Sugar has gotten a bad rap and for some good reasons. It’s in almost everything and we know too much isn’t good for us. But how much is too much and what’s a safe amount to consume without negative health implications? Before we dive into that lets first talk about what sugar is.

Sugar is a carbohydrate. It can be defined as any short-chain, sweet-tasting carbohydrate.  Sucrose, or table sugar, is a disaccharide, meaning it is made up of two monosaccharide molecules (one being glucose and one being fructose). It comes from sugar cane or sugar beets. We say chain because these molecules are strung together almost like a pearl necklace, creating a ‘chain’ of sugars. There are other types of short-chain sweet-tasting carbohydrates most commonly lactose (glucose and galactose) which is found in milk and maltose (glucose and glucose) which is most often found in cereals and breads. These types of carbohydrates are rapidly broken down in the body, which can be good in some situations like after or during long duration exercises (soccer game or long-distance run) or if you have diabetes and are treating an episode of hypoglycemia.

What about the long-chain carbohydrates? These types are sometimes known as complex carbohydrates, or polysaccharides or oligosaccharides. We typically know them as starch, cellulose (or fibre) and glycogen. Some of these longer-chain carbohydrates, specifically fibre, are indigestible by human digestive enzymes. Once they pass through our stomach and they will eventually end up in our large intestine. Here they can be partially broken down by our gut bacteria and fermented. This can sometimes cause flatulence, or gas! Despite the gas there are many benefits to eating these types of carbohydrates like helping to keep you feeling full, reducing your risk for some types of cancers, helping to lower your blood cholesterol levels and helping to control your blood sugars. The other types of longer-chain carbohydrates that can be digested, like starch, break down more slowly than sugar. Meaning they have less of an impact on our blood sugar levels than short-chain carbohydrates.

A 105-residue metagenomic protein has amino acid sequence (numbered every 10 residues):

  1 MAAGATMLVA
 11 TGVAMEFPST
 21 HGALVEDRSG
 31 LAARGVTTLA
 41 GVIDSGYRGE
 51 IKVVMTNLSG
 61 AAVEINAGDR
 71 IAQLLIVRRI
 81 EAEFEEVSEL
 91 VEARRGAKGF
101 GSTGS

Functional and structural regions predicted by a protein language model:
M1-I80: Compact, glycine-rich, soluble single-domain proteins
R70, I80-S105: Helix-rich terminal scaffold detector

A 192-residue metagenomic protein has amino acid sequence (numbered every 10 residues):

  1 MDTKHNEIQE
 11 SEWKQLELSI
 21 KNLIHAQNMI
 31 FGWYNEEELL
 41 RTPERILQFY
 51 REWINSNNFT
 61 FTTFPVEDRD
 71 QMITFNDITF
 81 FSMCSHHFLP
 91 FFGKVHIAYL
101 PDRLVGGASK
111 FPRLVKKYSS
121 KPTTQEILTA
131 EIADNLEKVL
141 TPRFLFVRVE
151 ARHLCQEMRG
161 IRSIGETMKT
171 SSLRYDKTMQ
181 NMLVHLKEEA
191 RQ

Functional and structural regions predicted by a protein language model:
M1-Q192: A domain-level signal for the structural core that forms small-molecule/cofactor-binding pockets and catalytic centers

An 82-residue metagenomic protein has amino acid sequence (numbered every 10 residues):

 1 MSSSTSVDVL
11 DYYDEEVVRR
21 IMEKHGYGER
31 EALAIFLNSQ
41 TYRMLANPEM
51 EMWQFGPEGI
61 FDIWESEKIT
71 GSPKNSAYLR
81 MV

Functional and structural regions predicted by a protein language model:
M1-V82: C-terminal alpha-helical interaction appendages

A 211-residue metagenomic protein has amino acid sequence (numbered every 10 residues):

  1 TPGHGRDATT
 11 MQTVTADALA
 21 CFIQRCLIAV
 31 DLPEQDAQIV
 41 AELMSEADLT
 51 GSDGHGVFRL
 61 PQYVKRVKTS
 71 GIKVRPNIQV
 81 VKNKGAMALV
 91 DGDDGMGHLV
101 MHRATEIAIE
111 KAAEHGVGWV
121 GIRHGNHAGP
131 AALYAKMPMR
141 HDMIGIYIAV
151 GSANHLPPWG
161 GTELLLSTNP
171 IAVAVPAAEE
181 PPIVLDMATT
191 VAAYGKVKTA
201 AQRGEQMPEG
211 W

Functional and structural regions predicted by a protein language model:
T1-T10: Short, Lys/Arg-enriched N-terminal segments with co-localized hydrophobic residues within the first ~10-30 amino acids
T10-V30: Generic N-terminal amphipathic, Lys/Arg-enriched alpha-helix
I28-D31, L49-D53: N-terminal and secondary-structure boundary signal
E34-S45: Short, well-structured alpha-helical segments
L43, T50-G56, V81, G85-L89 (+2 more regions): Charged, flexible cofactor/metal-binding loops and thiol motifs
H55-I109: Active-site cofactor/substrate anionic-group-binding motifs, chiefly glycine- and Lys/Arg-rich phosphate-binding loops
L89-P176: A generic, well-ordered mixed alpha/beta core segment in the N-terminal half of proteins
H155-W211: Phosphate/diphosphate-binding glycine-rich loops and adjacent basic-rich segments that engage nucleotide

It’s good to eat a variety of different types of carbohydrate containing foods to ensure we are meeting all of our nutrient needs. Because of the health benefits of eating complex-carbohydrates it’s best to choose those types more often. Usually about half of our calories come from carbohydrates so that leaves lots of opportunities to get many different foods introduced into your diet.

Now that we know what sugar or a carbohydrate is let’s talk a little bit more about the foods we can find them in. Carbohydrates or sugars occur naturally in lots of different foods like Grains and Starches (potatoes, rice, pasta, breads), Fruit (apples, bananas, grapes) and Milk and Alternatives (cow’s milk and yogurt). Other foods have added sugars. Sugar is added to food to make it taste sweeter, change texture and colour and sometimes to preserve it. We often find added sugars in processed foods like pop, breakfast cereals, fruit drinks, baked goods, and condiments and sauces. Some foods have both added and natural sugars like flavoured yogurt or applesauce.